David Axelrod's admission that President Obama lied about his support for gay marriage in 2008 is, on one level, wholly unsurprising. Some are even giving Obama credit for at least having the decency to "lie badly" when he said in 2008 (and beyond) that he still opposed it.

There are a number of surrounding considerations that mitigate, but don’t fully excuse, what we can now plainly call a “lie.” One is that Obama had no direct decision-making authority on the issue — which is to say, lying about his stance on a mostly abstract policy issue is not the same as lying about whether he'd sign a health-care bill. Another is that Obama had the decency to lie badly.

Indeed, you'd be hard-pressed to find a reporter or pundit who wasn't pretty sure that Obama supported gay marriage prior to when he publicly acknowledged it in 2012 — which is why the reaction to Axelrod's revelation has been somewhat muted. We all just assumed he was lying, basically.

But at its core, this is a pretty striking bit of news: An American president's top adviser admitting that the president deliberately lied to the public about his true position on an issue of significant currency.

Sometimes people give the political press a hard time about over-analyzing the politics of a given decision or attributing whatever a politician does to the political winds of the day. This is The Fix's stock-in-trade. And, for what it's worth, we don't doubt that there are some members of Congress who simply don't care about the consequences of their votes and positions and do what they feel.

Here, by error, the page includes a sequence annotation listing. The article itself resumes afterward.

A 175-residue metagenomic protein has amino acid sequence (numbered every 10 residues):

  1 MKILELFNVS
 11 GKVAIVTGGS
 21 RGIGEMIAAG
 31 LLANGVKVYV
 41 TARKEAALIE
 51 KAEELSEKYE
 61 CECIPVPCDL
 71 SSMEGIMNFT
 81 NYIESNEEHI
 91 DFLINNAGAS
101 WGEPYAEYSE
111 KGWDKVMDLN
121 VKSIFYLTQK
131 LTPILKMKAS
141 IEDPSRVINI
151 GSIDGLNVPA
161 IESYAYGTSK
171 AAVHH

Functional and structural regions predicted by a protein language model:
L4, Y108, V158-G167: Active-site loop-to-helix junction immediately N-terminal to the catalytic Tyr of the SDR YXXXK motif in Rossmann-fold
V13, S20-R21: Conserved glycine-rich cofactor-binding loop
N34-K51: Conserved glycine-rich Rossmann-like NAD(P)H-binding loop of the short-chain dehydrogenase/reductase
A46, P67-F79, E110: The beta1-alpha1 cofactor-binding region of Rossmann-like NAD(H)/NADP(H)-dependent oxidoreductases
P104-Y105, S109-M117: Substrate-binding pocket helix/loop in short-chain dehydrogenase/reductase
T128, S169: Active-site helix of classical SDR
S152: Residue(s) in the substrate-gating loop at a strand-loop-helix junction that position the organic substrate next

But the best politicians are acutely aware at all times of what they are doing and how it could possibly be perceived. They know every word they utter could alienate a key constituency or might be seen as taking a position that doesn't need to be taken quite yet.

If anybody still had any doubts that Obama is that kind of politician, they should be all but erased. As Hunter Schwarz notes today, his "evolution" on gay marriage just so happened to coincide with when it became more popular than unpopular with Americans.

But he's hardly the only one. Pretty much the entire Democratic caucus in the Senate just happened to evolve on this issue in a matter of months. Fourteen of them came out in support of gay marriage in a span of 22 days (!). This is not a coincidence. This is sticking fingers in the air and seeing which way the wind is blowing. This is nobody wanting to stick their necks out before everyone else does — even on an issue that had been trending in a very clear direction for a decade.

Which is basically what Obama's decision to obscure his support for gay marriage represents. He probably could have just said he supported gay marriage in 2009 or 2010 (and maybe even 2008) and been just fine. But why take the chance when he didn't have to?

Of course, it's one thing for a group of Democratic senators to cling to political expediency; it's another for the "hope and change" president to be revealed as so calculating. Obama promised a new kind of politics and transparency, but his administration has struggled mightily to fulfill those promises.

Which makes it pretty easy to understand why we — and the American people — are so cynical about our politics and our politicians.